Khronos Group's release of the OpenGL 4.0 specification moves the Mac platform further into the mainstream, as it moves more development onto standards that won't require a different code base on Macs than elsewhere. Moreover, the specification makes it easier for developers to leverage the various computational resources that appear in Apple products, improving performance for all applications on the platform by helping Apple hardware saturate computational resources with applications' demands, allowing Apple to offer even more price/performance to customers of anyone's software.
For example, close integration of OpenCL and OpenGL to allow coprocessors to handle more complex tasks without involvement of the CPU will both invite development under standards that make it easier for Apple to deliver a high-performance experience to users, and make it easier for developers to develop once a code base designed to leverage hardware acceleration enabled on any platform capable of delivering it, while giving every platform a reason to better optimize drivers for both OpenCL and OpenGL (since both will be expected to be in higher demand). The era of the proprietary graphics API and of non-portability to Macs receives another nail in its coffin with the new standards.
Already, standards-compliant resources like WebKit and OpenGL have moved Valve's software to more platform-independent development, so that Apple's platform gets new game title releases the same day as the major gaming consoles and competing operating systems – a circumstance that never would have happened a decade ago, regardless the performance of Apple's hardware. Moreover, because Apple's platforms will be running native code, not a ported quickie version or emulation, they will be able to deliver all the hardware acceleration Apple's environment can offer to code conforming to the standards.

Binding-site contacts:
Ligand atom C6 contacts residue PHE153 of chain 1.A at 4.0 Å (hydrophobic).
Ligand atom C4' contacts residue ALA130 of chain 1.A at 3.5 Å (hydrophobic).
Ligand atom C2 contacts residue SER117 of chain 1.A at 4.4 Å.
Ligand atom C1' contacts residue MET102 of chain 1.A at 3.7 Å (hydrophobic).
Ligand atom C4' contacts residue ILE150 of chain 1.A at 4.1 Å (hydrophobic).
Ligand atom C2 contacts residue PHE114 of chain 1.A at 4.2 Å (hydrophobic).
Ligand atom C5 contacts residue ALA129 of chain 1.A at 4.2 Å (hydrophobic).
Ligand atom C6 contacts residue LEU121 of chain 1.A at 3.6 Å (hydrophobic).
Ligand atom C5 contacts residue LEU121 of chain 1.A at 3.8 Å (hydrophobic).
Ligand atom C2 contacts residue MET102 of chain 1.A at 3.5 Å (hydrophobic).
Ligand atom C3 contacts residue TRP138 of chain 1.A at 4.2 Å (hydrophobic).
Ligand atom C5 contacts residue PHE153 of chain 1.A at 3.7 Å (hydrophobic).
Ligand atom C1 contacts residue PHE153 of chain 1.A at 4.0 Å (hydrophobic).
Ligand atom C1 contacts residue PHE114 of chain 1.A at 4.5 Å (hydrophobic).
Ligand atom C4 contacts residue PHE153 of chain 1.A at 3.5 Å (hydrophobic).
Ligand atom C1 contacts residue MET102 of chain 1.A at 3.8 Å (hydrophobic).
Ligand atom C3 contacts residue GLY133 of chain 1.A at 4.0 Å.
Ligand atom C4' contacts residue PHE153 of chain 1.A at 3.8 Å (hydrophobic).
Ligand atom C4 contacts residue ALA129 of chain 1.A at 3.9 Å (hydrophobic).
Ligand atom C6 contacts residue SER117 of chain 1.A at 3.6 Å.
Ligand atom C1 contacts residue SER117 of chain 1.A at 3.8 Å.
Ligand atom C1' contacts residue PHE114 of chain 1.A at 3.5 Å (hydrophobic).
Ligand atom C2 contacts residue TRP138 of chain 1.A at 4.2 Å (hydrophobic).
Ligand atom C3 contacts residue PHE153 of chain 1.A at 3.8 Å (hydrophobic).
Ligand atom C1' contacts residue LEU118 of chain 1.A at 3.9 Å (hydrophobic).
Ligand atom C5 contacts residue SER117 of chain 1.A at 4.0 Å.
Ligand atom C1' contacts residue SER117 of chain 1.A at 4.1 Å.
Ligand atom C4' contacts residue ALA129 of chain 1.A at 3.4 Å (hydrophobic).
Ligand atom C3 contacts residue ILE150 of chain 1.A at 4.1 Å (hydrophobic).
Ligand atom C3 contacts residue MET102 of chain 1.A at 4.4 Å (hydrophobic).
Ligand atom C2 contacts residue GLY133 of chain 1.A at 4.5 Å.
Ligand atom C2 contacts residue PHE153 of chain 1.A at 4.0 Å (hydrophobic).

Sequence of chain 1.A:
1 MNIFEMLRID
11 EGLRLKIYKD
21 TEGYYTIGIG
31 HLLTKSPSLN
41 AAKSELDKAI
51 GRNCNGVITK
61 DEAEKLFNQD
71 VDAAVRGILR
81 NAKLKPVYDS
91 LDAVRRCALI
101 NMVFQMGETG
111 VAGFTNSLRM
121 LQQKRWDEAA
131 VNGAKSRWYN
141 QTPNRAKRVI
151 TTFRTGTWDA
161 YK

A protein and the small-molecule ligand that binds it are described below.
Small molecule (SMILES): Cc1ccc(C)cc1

Increased use of OpenCL, OpenGL, newer versions of HTML designed to support rich content, and so forth will all result in Apple's platform being able to deliver more predictably high-performance output. The move to standards favors Apple because it lowers the barrier to having applications run natively on Macs, and improves the quality of the software experience Apple can offer every customer of all its platforms.
Apple's strategy of embracing standards is a way to ensure it remains competitive as developers seek increasingly powerful ways to ensure their code remains valuable in the future.
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